A Poisonous Underwater Predator For Skin Care? StarletDerma Says Yes.

By Ben Miron and Maya Yarowsky April 28, 2014 Comments

For centuries, healers, shamans and traditional doctors have harnessed nature’s creations to make life-changing medicines. And we’re not just talking about alternative medicine. Take, for example, the antibiotic penicillin discovered in mold or the chemotherapeutic agent paclitaxel derived from the bark of the Pacific Yew tree. Now the Israeli company StarletDerma is carrying on the tradition of medicine inspired by nature with their innovative skincare treatment called Inocyte, sourced from the ancient sea anemone.

The starlet sea anemone, a living, breathing “sea plant” from the jellyfish family, has a unique defense mechanism that surprisingly has more conventional applications than taming prey. Based on the research conducted by husband and wife Dr. Tamar and Dr. Amit Lotan of the Hebrew University, the founders of StartletDerma, discovered that the same micro injectors used by the sea anemone to inject venom into their prey could be collected to more effectively infuse popular cosmetic products, like anti-wrinkle and brightening creams, deeper into the skin.

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After discovering a method to safely  harvest the sea anemone, the people at StartletDerma developed a product that comes in two parts: one part is a water-based cosmetic formula that is sprayed on the skin; the other part is the Inocyte formulation itself, composed of a collagen-based capsule filled with the active cosmetic ingredient. The water-based product sets off the firing mechanism within the micro-injectors, once the sea anemone-derived Inocyte compound is applied. At once, the micro-injectors painlessly penetrate the skin, as if they were attacking sea anemone prey, creating micro-channels for the effective absorption of the given cosmetic ingredient deep into epidermal layer of the skin.

The anomaly of the sea anemone

The idea for a sea anemone-based skin solution was not conjured up overnight. The research conducted by the two doctors over a decade ago originally focused on the stinging mechanism of jellyfish, with the pair hoping to develop a sunscreen to protect against jellyfish stings, a common and painful occurrence for swimmers in late summer months. However, the Lotans immediately redirected the finding to focus on the starlet sea anemone micro-injector defense mechanism, what they believe is the key to making the most of cosmetic products by channeling them deeper into the skin.

Together with the couple, the StartletDerma team then began to harvest batches of sea anemones to create the Inocyte compound. “It is not trivial to cultivate a marine animal,” explained StarletDerma CEO Amir Toren, “and in the cosmetic industry the use of animals is taboo. There are companies that are not willing to work with us because we are dealing with animals.” However, the company claims that anemones are very ancient animals (in evolutionary terms), devoid of the capacity to think or feel. “We have letters from two prominent regulatory authorities helping us clarify the special status of sea anemones,” Toren explains, “and we also grow all the anemones in-house and don’t interfere with natural reserves.”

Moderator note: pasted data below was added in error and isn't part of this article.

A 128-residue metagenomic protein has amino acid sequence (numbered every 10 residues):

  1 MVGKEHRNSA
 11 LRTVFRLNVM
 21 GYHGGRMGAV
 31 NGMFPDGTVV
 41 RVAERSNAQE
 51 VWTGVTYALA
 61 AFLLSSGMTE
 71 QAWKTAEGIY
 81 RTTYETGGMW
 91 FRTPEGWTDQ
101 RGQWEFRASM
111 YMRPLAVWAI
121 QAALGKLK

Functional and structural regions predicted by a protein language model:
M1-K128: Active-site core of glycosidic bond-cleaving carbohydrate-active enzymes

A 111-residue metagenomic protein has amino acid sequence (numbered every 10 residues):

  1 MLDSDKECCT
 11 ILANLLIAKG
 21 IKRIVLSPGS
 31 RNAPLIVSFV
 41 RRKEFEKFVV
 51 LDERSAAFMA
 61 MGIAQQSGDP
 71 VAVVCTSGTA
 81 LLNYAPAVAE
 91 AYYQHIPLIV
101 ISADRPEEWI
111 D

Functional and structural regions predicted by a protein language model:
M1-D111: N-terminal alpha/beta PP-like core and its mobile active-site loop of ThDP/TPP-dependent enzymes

Controlling the lifecycle

The starlet sea anemones used to produce Inocyte are grown in a re-circulatory aquatic system (RAS) in Caesarea, Israel, allowing scientists to control the species’ entire lifecycle. “We know how to induce egg laying, spawning and fertilization. We also have a number of patents on shortening the growth cycle so 95 percent of our anemones mature in three months compared to the one and a half years it takes them to mature in nature,” says Toren. The StartletDerma team, made up of founder Doctor Shimon Eckhouse, CEO Torin and Chairman Alon Maor, seek to shorten the anemone’s lifecycle in order to market their product to as many major cosmetic companies as possible as a seamless solution for delivering cosmetic ingredients deeper down into the skin.

The trouble of taking starlets to market

Despite the challenges of marketing a product created from a marine animal, StartletDerma is moving ahead. The technology has already undergone a number of clinical trials and is currently being tested to see how it interacts with some of the cosmetic industry’s major products.

“We measure the ability of Inocyte to enhance penetration of a compound using the Franz-type flow cell technique,” explains Toren. In this technique, two compartments are divided by a membrane or skin (artificial or animal) and the amount of compound absorbed within the membrane with and without the Inocyte is measured. “This way we know that each batch is uniform and we are able test the efficacy of our system with our collaborators’ compounds,” says Toren.

Speaking of collaborators, news was recently published regarding StartletDerma’s new partnership with world cosmetic giant L’Oreal to produce the next big anti-wrinkle cosmetic delivery method. According to Chairman of the Board Alon Maor, the company has formed a number of partnerships with well-known cosmetic companies over the past year, hoping to bring the Inocyte treatment to a commercial level. To date, StarletDerma has raised nearly $9 million, with hopes to spike its profits with its newly acquired partnerships.

Ben Miron is a medical student and researcher at NYU School of Medicine. He is fascinated by the amazing emerging technologies and discoveries being made in the life sciences as they pertain to healthcare. Read about some of these mind-blowing and bordering on sci-fi advances happening in Israel on his blog milkandscience.com and follow him on twitter @milkandscience.

Photo: ginnerobot

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